In the indigenous capacity many people are beginning to see that the principles of Islamic banking are exclusively attractive than those of conventional financial services. The last decade has seen a sharp-edge descend in Islamic banking services, which are starting to offer a real and striking alternative to the financial services most people have grown, used to. Across the Middle East, Africa, and Asia, Islamic banking has grown to become a high-flying means of financial supervision, while it is also emerging in Western for instance United Kingdom, USA economies that have not typically been associated with it in the past. Islamic banking has rapid eminence across the world. Globally, Islamic banking assets were estimated at around 17 percent in 2013, while Islamic funds and sukuk led year-on-year growth with 14 percent and 11 percent respectively. Other key segments of the Islamic economy have experienced success too. The global expenditure of Muslim consumers on food and lifestyle sectors grew 9.5 percent from previous years, and is expected to grow at a compounded annual rate of 10.8 percent until 2019. Global Muslim spending on tourism increased by 7.7 percent in 2013, while consumer spending on pharmaceuticals and cosmetics increased by two and one percent respectively. This global blueprint of growth has been frequent closer to home in the UAE, supported by momentous efforts by the UAE government to constrain and merge the country’s Islamic economy. The UAE is among the top countries in global Muslim spending on halal goods, tourism and cosmetics. Islamic banks in the nation have been growing at an average rate of 14 to 18 percent in recent years, compared to four to eight percent for conventional banks. Islamic banking emphasis on shared responsibility and community also creates a more inclusive economy undoubtedly; the demand for an Islamic economy and Islamic banking is on the rise. The benefits of Islamic banking are based on the core principles of sharia law and, owing to its principled approach and high value scheme; nevertheless, it has gained popularity beyond the market of working Muslims. Islamic banking offers a plethora of products for customers or investors looking to participate. However, defined by a ‘real and rooted’ approach, with a focus on assets, it avoids the excessive complexity and ambiguity of some conventional products. For example, Islamic banking embraces risk-sharing as opposed to risk-transfer. In an Islamic finance (Islamic mortgage) and based on the Murabaha structure, the bank takes the responsibility of purchasing the item and re-selling it to the buyer at a profit. This arrangement enables the buyer to repay the bank in installments. The bank protects itself against default by asking for strict collateral. This joint approach to financing protects the buyer and the bank – while still providing for both parties to benefit.
In essence, the Murabaha structure compels the bank to take on and manage risk, while providing payment stability to the customer. Another example of risk sharing is seen in Islamic trade finance, where banks actually own goods in transit and have to insure against loss or damage. In addition, sharia law prohibits engaging in activities or transactions that are considered harmful to people, society or the environment. This ethical approach is at the core of Islamic banking and avoids transactions involving usury, interest, speculation, gambling, or industries contrary to Islamic values. So for investors that share these principles, irrespective of religion, Islamic finance provides a range of options. Islamic banking prominence on shared responsibility and society also creates a more inclusive economy. For example, several Islamic financial instruments are designed to assist investors with zakat, one of the five pillars of Islam that mandates giving a portion of your wealth to charity. In addition, Islamic banks donate all late payment fees and forfeited income to charity. Islamic banks have no incentive for extensive or nontransparent fee charging, since they will not be allowed to recognize it as revenue. In addition Islamic finance has an ‘inbuilt anti-crisis mode’, which is perhaps one of the most compelling reasons why Islamic finance is so relevant to investors across the globe. For a world reeling from the after-effects of the global financial crisis, Islamic banking offers a steadier, safer approach. This is reflected in the in-depth screening process that eliminates companies deemed too risky because of excessive leveraging. The partnership structure of Islamic financing prompts both parties to be mutually responsible thus protecting individual investors. While profit is encouraged, it is just one of the reasons to participate in economic activity with community welfare taking equal, if not higher precedence. Money has no intrinsic value except as a medium of exchange and transactions have to be backed up by real assets and activities. Indeed, in the repercussion of the global financial catastrophe, many proponents of Islamic banking pointed out how institutions offering these services tended to be far more flexible to the crisis than those at the heart of the crisis. The IMF produced a report in 2010 that showed how Islamic banking institutions contained the fall out of the crisis by having lower leverage and no investments in risky, non-sharia-compliant products.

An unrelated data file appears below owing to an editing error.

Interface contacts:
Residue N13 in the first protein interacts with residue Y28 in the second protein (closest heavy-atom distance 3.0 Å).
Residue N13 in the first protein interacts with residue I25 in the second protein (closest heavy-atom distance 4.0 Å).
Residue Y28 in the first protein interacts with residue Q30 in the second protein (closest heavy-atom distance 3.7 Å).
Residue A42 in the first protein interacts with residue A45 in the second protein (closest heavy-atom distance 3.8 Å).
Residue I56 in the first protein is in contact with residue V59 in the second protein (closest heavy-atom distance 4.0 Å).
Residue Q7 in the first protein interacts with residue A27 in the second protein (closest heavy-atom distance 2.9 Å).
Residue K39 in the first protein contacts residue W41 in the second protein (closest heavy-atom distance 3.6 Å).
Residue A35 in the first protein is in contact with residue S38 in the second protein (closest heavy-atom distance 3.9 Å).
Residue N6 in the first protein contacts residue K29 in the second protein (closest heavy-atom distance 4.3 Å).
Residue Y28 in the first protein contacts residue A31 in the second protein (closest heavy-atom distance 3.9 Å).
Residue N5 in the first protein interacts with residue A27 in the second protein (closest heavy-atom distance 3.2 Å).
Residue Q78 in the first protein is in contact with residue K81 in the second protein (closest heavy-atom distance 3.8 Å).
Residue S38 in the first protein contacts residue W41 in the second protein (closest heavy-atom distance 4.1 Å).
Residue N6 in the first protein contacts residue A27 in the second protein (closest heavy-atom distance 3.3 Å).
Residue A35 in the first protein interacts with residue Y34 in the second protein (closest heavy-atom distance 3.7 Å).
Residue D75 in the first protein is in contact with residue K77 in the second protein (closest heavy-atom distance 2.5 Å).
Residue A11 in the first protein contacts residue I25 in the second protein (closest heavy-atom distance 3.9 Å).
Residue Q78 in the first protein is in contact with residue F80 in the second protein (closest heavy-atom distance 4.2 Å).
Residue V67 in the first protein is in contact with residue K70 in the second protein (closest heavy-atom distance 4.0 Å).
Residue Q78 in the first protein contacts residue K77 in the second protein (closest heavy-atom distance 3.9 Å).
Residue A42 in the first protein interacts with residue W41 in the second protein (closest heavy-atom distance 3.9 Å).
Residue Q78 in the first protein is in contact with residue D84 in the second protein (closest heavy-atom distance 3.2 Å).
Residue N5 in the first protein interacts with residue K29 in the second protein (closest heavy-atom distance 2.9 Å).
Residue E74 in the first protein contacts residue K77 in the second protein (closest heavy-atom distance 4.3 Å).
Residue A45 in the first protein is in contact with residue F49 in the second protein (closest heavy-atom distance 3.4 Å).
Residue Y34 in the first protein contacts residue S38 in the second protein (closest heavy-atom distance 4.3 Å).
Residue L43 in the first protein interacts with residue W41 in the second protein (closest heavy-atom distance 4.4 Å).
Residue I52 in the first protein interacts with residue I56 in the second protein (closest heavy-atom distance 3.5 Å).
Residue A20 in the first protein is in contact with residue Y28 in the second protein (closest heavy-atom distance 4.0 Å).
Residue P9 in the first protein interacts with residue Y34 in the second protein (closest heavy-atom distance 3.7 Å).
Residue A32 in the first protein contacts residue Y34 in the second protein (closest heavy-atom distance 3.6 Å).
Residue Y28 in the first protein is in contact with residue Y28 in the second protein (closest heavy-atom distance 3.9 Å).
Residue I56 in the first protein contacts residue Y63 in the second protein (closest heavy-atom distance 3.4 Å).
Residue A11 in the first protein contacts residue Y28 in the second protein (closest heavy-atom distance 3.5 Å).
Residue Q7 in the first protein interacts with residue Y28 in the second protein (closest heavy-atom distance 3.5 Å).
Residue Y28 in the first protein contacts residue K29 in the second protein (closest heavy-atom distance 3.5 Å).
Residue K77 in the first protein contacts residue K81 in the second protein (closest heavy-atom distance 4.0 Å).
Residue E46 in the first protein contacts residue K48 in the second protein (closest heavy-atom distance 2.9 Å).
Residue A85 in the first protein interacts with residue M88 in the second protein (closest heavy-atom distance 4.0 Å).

(The author is Head, Department of Islamic Studies, Govt. Degree College Pampore Kashmir. Views are his own)